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Warren County Historical Society Presents …
The Digital Version “REWIND”
The Education Committee of the Warren County Historical Society has updated and improved three teaching kits about the ‘Underground Railroad’ and Warren County. Kits are available to schools and are appropriate for elementary, middle and high school. To picque your interest in the Underground Railroad, we present this article, a reprint from the Johnsburg newsletter from 2011.
Cumberland Landing, Virginia group of “contrabands”at Foller’s House. James F. Gibson, photographer; published May 1862. Library of Congress.
Johnsburg and the Underground Railroad
Just as the issues leading to the Civil War divided a nation, those issues divided churches as well. Johnsburg’s Wesleyan Methodist Church on Garnet Lake Road became a stronghold of the crusade against slavery. Its members, led by vehement abolitionist Reverend Enos Putnam, considered it their moral obligation to aid escaping slaves on the journey through Johnsburg to Canada and to freedom.
Reverend Enos Putnam, a strong abolitionist, preached at the Mill Creek Wesleyan Methodist Church at the intersection of today’s Garnet Lake Road and Hudson Street.
Reverend Enos Putnam (1810-1865) was one of a group of Methodist ministers who had seceded from the parent Methodist Episcopal Church when that church refused to condemn slavery. Putnam build the Mill Creek Wesleyan Methodist Church in 1859 on property donated by Wesley Somerville and led its members in the fight for liberation of all slaves in the United States.
The Putnam family would accept escaping slaves at night as they arrived hidden under a wagonload of hay. After a rest at the Putnam farm, the slaves would depart on the next moonless night, again hidden in hay wagons.
Corporal Henry R. Putnam of Company D, 118th NY Volunteer Infantry. Henry Putnam enlisted in Johnsburg on 8/11/1862 in Johnsburg and signed on for three years. He was killed on June 3, 1864 at the Battle of Cold Harbor. He is buried in the Cold Harbor Cemetery. Photo courtesy of Glenn Pearsall.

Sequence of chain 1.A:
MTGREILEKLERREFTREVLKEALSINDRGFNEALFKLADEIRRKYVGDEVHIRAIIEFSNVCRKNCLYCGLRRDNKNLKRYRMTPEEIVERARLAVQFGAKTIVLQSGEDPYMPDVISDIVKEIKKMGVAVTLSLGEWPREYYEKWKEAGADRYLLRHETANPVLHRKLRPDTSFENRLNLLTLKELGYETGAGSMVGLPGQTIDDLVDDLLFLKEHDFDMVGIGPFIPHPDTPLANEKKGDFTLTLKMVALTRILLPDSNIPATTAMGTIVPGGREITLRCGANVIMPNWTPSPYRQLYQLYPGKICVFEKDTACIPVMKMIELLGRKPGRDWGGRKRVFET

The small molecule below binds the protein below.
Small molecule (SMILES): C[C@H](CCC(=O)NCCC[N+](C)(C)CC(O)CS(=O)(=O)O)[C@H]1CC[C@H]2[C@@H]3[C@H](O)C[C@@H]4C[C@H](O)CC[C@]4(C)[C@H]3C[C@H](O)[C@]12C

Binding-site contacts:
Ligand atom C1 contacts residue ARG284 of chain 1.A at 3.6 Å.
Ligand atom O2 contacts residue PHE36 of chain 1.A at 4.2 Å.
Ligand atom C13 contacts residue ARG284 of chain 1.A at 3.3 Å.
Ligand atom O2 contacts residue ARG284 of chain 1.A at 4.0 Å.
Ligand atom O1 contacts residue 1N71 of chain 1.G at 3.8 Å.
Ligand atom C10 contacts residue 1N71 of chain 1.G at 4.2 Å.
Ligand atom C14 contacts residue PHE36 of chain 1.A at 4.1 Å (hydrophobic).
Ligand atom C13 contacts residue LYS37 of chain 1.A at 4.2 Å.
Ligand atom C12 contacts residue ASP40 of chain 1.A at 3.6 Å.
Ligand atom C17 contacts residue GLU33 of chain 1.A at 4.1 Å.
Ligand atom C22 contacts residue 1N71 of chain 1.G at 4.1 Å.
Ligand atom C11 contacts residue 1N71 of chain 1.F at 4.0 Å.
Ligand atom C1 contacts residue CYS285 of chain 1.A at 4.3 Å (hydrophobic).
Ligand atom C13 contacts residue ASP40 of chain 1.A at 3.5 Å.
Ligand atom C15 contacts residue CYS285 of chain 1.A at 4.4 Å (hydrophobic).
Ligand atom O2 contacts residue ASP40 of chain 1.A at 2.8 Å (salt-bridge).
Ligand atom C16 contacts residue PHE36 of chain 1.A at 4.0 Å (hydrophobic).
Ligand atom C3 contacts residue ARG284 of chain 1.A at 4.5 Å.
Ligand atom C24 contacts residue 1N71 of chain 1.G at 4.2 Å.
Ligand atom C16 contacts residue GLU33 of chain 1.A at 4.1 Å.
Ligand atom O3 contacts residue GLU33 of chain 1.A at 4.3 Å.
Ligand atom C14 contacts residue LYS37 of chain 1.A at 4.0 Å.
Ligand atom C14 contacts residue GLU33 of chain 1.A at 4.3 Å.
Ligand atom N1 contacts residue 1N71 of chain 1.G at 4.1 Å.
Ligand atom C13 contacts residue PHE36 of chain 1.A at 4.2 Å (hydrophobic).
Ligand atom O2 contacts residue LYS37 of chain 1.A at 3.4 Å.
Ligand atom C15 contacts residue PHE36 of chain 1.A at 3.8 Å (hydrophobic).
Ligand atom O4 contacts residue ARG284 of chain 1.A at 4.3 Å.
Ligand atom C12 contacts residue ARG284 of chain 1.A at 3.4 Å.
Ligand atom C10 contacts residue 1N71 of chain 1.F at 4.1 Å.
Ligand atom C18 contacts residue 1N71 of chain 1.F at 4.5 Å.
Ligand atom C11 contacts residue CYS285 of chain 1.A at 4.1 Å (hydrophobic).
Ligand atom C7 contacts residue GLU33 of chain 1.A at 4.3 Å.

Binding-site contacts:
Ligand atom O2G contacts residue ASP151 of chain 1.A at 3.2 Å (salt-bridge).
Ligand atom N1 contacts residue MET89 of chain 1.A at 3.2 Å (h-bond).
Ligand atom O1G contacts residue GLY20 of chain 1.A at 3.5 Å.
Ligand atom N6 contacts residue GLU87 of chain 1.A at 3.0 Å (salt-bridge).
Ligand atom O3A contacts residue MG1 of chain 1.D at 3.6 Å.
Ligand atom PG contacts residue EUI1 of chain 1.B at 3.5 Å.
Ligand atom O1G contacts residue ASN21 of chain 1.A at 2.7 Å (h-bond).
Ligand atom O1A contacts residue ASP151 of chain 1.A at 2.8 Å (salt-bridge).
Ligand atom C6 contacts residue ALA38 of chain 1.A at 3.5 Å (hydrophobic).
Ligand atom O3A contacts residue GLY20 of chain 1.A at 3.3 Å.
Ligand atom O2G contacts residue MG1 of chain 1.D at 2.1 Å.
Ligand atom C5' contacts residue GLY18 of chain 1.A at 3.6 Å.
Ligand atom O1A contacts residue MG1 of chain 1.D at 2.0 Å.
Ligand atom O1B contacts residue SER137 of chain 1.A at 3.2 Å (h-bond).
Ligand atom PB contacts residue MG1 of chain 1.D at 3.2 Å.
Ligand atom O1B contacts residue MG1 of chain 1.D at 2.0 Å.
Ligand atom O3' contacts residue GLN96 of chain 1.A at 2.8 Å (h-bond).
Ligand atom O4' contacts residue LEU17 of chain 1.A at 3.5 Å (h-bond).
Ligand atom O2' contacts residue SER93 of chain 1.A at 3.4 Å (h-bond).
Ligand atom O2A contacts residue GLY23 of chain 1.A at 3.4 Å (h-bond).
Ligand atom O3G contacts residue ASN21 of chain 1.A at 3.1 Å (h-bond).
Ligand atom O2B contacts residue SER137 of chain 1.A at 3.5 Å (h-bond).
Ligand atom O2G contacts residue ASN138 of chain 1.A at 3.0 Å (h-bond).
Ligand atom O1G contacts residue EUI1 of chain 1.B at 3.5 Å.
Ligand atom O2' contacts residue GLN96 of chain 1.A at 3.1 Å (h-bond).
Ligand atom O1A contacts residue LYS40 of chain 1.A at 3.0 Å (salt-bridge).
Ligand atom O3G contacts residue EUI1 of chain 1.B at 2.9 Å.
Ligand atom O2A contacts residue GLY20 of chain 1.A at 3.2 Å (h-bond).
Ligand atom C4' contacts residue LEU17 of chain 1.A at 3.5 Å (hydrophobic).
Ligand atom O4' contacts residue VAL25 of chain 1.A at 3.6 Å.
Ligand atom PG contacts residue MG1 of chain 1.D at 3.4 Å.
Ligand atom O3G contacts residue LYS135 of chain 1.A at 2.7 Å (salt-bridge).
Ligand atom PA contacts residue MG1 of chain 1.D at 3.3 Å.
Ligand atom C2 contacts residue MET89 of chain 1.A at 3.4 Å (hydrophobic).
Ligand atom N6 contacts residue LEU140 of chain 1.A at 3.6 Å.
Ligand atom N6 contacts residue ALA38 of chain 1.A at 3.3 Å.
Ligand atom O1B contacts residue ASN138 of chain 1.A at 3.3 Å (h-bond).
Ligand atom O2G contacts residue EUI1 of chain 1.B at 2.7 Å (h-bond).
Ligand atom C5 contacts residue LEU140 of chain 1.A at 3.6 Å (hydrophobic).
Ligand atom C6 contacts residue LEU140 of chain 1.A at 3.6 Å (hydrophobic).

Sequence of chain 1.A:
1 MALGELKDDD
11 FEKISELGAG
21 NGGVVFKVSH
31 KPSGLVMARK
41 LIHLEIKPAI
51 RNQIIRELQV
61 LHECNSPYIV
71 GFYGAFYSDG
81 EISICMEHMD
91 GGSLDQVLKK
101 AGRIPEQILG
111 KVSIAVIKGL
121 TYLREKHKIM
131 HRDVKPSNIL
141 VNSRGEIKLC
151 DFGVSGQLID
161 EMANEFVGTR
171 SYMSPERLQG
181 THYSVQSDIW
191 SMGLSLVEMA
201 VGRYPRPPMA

An adopted daughter of the Putnams, Lucia Newell Oliver, remembers this scene from her childhood at the Putnam home:
“I came down the stairs in my nightgown. Father was just opening the cellar door. He had a lighted candle in one hand and a plate of food in the other. He did not see me and I followed him part way down the cellar stairs. He set the plate of food on a box and took a key form his pocket and unlocked the door of a room where Mother kept her preserves. I could see from my perch, two or three steps down, that there was a kind of bed in the room and a young man, very black, sat on it. I was frightened for I had never seen a black man before and I hurried to go back to bed.”
The war soon took its toll on the Putnam family in tragic fashion. Their adopted son, Henry, was killed in the Battle of Cold Harbor, Virginia in 1864. After their daughter Mary died in childbirth and the infant a few days later, Mary’s grieving husband, James Flansburg, enlisted with Henry in the 118th Infantry Regiment NY Volunteers. James, too, was killed in Virginia in 1864, at the Siege of Petersburg.
Mill Creek Wesleyan Methodist Church at the intersection of today’s Garnet Lake Road and Hudson Street, where Reverend Enos Putnam preached. The church was razed in 1965. Photo courtesy of Glenn Pearsall.
The church cemetery at the corner of Garnet Lake Road and Hudson Street contains the headstones of Reverend Putnam and his wife, Sybil. Henry is buried at the Cold Harbor Cemetery in Virginia, and James’ headstone is located near the Putnam’s at the Wesleyan Cemetery on Garnet Lake Road, but his body was never recovered after the battle in Petersburg.
Corporal Henry R. Putnam’s Headstone. He died on June 3, 1864 and is buried at Cold Harbor Cemetery, Virginia. Photo courtesy of Glenn Pearsall.
Pearsall, Glenn. Echoes in These Mountains, Pyramid Publishing, Inc. 2008.
“Rev. Enos Putnam Sleeps in Churchyard at Johnsburg,” The Warrensburg-Lake George News, August 2, 1962
The material for this column was taken from the newsletter of the Johnsburg Historical Society, Vol. 5, No. 1, Summer 2011. It is reprinted here with permission.
©October 16, 2015, Warren County Historical Society.